At last count, Berlusconi was running scared. And rightly so, too. He had pushed through legislation giving himself immunity from prosecution – as long as he was still Italy’s Prime Minister. But the numbers look bad, and it’s not simple to resume his career as media baron and Italy’s richest man. He has a few corruption charges to face. Yet there are seats in parliament reserved for overseas Italians, and they might help shield him – anecdotally at least, absentee votes tend to favour conservatives. If that fails, he can always go back to his old tricks – only a few opposition MPs need to be bribed for the numbers to fall his way.
Not like the election in Thailand. Thaksin – Thailand’s equivalent of Berlusconi – just won an election because the opposition didn’t run, in protest over corruption and conflicts of interest. That gave Thaksin’s party “Thais Love Thais” (!) a clear run, because candidates are home and hosed unless 80% of their electors specifically vote “none of the above”. Still, constitution crisis remains if any seats remain unfilled, as happened. So Thaksin offered to stand down. But rest assured, he’ll have a comfortable hand on the reins behind the scenes. Ultimately, no change. Again.
Then there's Belorus. Lukashenko got a clear run, simply because he made it so (the election wasn’t “free and fair”). Simple when you know how.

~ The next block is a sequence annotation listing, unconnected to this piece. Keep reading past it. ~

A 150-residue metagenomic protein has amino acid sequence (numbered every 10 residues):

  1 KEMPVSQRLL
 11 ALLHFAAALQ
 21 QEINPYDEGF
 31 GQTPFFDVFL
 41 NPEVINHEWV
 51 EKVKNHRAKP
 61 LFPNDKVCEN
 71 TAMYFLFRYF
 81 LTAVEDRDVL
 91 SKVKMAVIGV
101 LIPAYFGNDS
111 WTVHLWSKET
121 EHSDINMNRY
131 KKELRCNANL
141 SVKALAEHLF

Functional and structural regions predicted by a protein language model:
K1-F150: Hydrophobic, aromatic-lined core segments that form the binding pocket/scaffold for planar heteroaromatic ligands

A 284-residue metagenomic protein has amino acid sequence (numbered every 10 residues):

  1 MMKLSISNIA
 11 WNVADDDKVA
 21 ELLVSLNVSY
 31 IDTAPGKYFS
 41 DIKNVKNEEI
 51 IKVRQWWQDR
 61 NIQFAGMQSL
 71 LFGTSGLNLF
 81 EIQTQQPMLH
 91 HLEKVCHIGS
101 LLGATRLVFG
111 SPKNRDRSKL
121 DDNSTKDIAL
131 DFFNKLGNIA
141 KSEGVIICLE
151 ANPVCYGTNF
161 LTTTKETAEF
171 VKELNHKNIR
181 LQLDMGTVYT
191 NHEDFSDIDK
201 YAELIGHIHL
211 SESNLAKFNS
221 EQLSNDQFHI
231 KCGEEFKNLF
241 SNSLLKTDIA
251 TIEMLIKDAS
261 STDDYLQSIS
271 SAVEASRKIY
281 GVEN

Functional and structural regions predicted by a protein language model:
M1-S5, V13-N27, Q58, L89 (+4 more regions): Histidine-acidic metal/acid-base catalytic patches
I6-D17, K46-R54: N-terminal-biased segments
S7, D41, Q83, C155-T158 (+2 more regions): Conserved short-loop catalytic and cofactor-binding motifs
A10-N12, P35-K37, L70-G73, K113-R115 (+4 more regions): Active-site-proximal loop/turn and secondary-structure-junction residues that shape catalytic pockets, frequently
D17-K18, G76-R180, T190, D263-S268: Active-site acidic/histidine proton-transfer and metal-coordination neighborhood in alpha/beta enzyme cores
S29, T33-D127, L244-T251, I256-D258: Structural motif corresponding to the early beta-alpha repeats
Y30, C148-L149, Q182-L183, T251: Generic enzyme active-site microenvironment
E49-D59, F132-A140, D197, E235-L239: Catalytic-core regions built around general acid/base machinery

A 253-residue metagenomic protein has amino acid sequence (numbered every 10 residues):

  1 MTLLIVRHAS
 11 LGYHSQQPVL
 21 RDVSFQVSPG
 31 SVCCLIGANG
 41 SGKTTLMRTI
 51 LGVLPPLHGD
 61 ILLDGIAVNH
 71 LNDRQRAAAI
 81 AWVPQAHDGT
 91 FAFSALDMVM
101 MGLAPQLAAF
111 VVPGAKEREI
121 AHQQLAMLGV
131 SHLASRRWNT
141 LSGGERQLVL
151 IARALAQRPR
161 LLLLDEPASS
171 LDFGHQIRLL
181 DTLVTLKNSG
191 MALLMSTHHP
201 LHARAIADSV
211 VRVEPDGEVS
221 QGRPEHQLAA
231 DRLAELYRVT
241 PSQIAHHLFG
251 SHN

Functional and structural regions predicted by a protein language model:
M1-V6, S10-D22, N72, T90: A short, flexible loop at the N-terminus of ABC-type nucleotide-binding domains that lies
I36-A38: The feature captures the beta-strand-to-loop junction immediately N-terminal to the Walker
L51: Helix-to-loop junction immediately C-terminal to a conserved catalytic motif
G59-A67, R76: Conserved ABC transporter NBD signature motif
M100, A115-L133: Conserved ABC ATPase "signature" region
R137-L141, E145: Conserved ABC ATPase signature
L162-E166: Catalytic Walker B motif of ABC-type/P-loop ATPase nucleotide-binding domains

What about the horse-trading in Israel, Japan, and elsewhere? Any whiff of corruption? Certainly deals are done. Life is much simpler when you have a two-party system, isn't it? You have stability, which is good. Yet you don’t have all voices represented, and you have to toe the party line (generally). Which is bad.
But aren't party systems an abasement of the notion of proper representative democracy? Shouldn't democracy consist of a bunch of unaligned representatives thrashing it out until they get consensus? Or at least a majority decision? But what about the minority voices? And won't that take forever to get anywhere? How can you win?
Well you can’t, according to Kenneth Arrow. Arrow’s Theorem. One way of expressing it is that in any group where there is no dictator, it is impossible for an election to express the group's wishes. In a nutshell, it proves that democracy - as we commonly know it - is impossible. Which might explain why we often feel underrepresented. And why we might have felt that the last election we voted in was a bit of a farce.